Dahmir Farnum takes his role as a captain on the Muskegon Mona Shores football team VERY seriously.
“As a captain, my teammates are following my energy, so every time I touch the ball I’m trying to score a touchdown,” said Dahmir, who is averaging 120 rushing yards per game, despite playing less than a half in three this fall.
He nearly achieved his goal Sept. 23 against visiting Grand Rapids Union, scoring four touchdowns on his first five carries (all in the first quarter) in a 64-14 victory.
While Dahmir was running wild in that game, his brother – fellow senior Ke’Waun Farnum – was equally dominant in that same first quarter on defense with two interceptions, the second one going for a pick-six.
“It’s a blessing to have two kids who are not only great athletes, but unselfish teammates and hard-workers,” said 12th-year Mona Shores coach Matt Koziak. “Their roles have been elevated on both sides of the ball this year. They almost never come off the field.”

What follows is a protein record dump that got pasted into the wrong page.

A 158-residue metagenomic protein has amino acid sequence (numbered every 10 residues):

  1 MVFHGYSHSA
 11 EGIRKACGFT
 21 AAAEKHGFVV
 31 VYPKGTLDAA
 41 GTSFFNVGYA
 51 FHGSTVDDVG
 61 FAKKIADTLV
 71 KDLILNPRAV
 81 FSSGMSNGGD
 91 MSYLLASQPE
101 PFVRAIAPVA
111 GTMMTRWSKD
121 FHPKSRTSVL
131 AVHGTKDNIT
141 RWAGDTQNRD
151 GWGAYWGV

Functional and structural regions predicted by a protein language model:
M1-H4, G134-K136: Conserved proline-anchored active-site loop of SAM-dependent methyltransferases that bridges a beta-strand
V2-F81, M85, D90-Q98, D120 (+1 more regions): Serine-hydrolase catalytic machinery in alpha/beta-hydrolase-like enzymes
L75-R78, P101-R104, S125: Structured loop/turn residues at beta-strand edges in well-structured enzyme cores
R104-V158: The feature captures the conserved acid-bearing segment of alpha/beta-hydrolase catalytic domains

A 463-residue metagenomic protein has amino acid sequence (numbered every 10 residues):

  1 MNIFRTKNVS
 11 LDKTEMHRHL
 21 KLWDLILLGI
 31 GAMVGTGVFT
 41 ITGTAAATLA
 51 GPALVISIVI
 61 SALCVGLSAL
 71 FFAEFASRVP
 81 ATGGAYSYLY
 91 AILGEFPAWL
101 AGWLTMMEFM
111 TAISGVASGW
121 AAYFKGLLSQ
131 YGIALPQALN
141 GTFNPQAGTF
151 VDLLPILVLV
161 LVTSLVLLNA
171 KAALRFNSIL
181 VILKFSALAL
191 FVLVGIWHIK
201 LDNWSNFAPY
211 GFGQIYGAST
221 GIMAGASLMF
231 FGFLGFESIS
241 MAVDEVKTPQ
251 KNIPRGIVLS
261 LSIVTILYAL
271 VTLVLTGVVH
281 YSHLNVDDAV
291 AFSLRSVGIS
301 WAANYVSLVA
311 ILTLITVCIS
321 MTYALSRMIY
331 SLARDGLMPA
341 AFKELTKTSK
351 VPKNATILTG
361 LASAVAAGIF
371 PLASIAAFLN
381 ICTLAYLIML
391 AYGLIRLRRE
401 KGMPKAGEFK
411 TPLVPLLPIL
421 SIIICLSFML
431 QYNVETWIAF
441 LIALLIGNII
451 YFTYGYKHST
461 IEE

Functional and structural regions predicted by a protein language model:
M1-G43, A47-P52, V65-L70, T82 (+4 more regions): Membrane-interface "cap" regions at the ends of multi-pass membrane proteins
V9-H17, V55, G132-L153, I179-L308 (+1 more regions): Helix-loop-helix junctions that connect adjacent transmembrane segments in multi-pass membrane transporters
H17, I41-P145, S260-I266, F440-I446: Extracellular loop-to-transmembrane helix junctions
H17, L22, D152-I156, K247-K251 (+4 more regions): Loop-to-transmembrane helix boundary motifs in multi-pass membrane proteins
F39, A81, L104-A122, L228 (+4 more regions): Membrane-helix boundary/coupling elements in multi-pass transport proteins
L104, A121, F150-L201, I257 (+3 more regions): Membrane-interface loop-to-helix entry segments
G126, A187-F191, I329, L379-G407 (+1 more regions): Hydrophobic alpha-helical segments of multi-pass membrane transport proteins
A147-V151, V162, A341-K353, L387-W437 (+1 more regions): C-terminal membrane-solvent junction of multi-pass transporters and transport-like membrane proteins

The Farnums have brought stability and leadership to the young Sailors, who are breaking in new sophomore quarterback Jonathan Pittman as well as many new faces on the offensive and defensive lines.
Mona Shores, 5-1 and ranked No. 3 in Division 2, has been dominant in every game this fall – except for the final 16 minutes against undefeated Rockford, when the host Rams rallied from a 27-7 deficit for 24 straight points in a 31-27 win.
“We have to keep that high level of play for four quarters and not take our foot off of the pedal,” explained Ke’Waun.
The Sailors appear to have learned their lesson, impressively defeating quality opponents the past two weeks. Against Union, the offense took center stage, scoring 43 points in the first quarter. Last week at Zeeland West, Shores allowed a long touchdown drive on the opening possession, then completely shut down the Dux’ wing-T the rest of the night in a 34-6 win.